A proposed wave power project for the Indian Ocean island nation of Mauritius subsidy using technology from the Australian-born, Wales-based wave energy company Bombora Wave Power has received a welcome boost in the form of a subsidy from the Japanese Government.
The proposed wave power project was selected by the Japanese Government’s Ministry of Economy, Trade and Industry (METI).
It will be built by Mitsui, which is seeking to support local institutions and projects after one of its chartered bulk carriers, the Wakashio, ran aground off Mauritius in July 2020, resulting in an oil spill and a serious impact on the local marine and natural environment.
The wave power project also plays a part in the roadmap drawn up by Mauritius to increase its percentage of renewable energy to 35% or 40% by 2030 – a roadmap which has identified wave power as a potential future power source.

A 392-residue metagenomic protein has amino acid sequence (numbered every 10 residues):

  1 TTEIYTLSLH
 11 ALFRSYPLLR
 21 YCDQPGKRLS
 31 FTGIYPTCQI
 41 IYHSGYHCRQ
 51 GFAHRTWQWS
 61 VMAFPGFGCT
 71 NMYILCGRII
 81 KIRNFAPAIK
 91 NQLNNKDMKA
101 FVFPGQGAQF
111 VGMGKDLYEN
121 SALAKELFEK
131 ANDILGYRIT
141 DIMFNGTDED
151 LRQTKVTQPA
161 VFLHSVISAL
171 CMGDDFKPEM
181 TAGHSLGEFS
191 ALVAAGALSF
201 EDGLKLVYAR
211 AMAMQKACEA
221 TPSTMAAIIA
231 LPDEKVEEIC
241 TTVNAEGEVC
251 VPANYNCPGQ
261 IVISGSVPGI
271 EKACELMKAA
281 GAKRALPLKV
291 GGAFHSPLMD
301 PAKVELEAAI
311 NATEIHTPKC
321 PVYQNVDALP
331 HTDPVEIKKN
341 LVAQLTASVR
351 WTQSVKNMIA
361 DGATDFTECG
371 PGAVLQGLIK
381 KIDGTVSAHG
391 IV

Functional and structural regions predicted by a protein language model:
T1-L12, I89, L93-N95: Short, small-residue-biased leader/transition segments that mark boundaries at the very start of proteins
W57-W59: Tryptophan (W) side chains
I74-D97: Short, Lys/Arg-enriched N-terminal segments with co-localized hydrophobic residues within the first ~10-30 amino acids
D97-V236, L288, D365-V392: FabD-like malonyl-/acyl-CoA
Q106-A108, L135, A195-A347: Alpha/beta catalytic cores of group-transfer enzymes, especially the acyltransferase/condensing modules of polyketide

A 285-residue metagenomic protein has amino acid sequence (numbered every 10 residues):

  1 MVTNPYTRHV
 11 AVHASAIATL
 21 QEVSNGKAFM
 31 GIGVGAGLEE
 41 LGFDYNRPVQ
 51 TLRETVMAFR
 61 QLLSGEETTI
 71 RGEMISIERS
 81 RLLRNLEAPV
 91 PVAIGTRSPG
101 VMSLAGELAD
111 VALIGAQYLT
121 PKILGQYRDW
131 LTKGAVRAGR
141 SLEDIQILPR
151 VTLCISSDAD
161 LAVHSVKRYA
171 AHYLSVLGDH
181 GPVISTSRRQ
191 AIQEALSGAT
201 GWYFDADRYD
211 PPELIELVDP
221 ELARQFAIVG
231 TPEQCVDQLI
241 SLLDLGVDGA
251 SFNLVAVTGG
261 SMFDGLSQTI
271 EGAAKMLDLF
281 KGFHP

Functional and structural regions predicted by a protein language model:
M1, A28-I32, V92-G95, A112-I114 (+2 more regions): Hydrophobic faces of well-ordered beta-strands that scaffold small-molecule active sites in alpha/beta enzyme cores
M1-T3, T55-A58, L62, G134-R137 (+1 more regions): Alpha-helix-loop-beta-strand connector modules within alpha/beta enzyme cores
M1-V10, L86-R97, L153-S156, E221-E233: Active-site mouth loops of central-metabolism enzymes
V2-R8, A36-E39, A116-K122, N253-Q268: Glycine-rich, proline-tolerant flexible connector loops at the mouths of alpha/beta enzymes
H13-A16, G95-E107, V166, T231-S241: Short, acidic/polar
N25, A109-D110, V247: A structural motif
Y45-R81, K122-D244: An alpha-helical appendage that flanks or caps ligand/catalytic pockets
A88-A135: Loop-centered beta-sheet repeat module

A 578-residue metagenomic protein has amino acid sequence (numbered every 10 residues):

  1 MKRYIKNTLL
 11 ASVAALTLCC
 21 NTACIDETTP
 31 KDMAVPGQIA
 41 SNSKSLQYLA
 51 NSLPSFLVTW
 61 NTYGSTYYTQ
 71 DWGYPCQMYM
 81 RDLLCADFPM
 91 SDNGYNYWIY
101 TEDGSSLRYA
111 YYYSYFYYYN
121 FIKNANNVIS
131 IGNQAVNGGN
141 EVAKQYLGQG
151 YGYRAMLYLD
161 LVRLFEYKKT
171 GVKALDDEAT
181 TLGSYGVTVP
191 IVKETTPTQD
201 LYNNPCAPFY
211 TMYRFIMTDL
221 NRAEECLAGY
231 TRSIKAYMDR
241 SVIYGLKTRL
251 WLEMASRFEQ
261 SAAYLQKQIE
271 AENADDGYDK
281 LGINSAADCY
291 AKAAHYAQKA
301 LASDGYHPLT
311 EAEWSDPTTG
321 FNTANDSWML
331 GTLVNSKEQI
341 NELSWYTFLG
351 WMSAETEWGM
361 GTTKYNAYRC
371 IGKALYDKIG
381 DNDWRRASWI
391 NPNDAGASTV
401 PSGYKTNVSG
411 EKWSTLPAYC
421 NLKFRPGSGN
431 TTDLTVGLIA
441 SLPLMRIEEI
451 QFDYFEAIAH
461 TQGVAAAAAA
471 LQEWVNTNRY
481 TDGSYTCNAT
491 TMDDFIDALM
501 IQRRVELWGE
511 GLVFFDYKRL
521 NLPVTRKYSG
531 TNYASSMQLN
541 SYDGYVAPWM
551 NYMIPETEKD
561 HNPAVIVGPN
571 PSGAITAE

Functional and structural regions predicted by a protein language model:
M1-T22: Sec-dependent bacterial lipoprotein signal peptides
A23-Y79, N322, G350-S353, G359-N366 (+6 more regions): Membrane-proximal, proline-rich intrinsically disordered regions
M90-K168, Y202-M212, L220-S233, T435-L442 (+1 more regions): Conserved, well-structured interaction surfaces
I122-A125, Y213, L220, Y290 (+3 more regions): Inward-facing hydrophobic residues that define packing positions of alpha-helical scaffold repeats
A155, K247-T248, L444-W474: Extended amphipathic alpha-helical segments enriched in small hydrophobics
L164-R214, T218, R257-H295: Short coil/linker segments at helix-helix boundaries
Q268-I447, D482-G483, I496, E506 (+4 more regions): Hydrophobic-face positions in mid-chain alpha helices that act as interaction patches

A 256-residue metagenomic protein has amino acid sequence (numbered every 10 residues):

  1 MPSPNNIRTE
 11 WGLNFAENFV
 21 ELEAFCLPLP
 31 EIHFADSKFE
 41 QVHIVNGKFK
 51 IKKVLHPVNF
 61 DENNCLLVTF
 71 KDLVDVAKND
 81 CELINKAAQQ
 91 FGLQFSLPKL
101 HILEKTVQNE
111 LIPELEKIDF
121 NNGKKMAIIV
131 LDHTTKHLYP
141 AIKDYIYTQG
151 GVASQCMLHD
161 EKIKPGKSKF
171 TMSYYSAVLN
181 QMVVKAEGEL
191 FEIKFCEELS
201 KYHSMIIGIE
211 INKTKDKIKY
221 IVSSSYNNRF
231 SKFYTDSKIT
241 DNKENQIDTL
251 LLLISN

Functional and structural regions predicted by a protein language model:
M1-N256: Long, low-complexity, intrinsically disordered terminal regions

Development of the wave power project will also involve Bombora Wave Power, who partnered with MOL in January to begin identifying wave energy potential across Japan and neighbouring regions.
Bombora Wave Power started life in Perth, Western Australia, where it developed its mWave technology – a patented membrane-style wave energy converter unique among peers, as it is able to simultaneously address wave power challenges such as cost of energy and ocean wave survivability.
Bombora’s mWave technology can either be fixed to the ocean floor or co-located with floating platforms such as floating wind turbines.
MOL and Bombora are currently undertaking research in Mauritius to identify wave energy potential using Bombora’s mWave energy converter as well as site selection, and possibly hybrid projects with wind.
Bombora is also currently undertaking the final assembly and construction phase of its 1.5MW mWave Pembrokeshire Demonstration Project in Wales – where the company is now based after moving from Perth.
In January, Bombora had predicted that installation would be scheduled for mid-2021, but the company has yet to update on progress.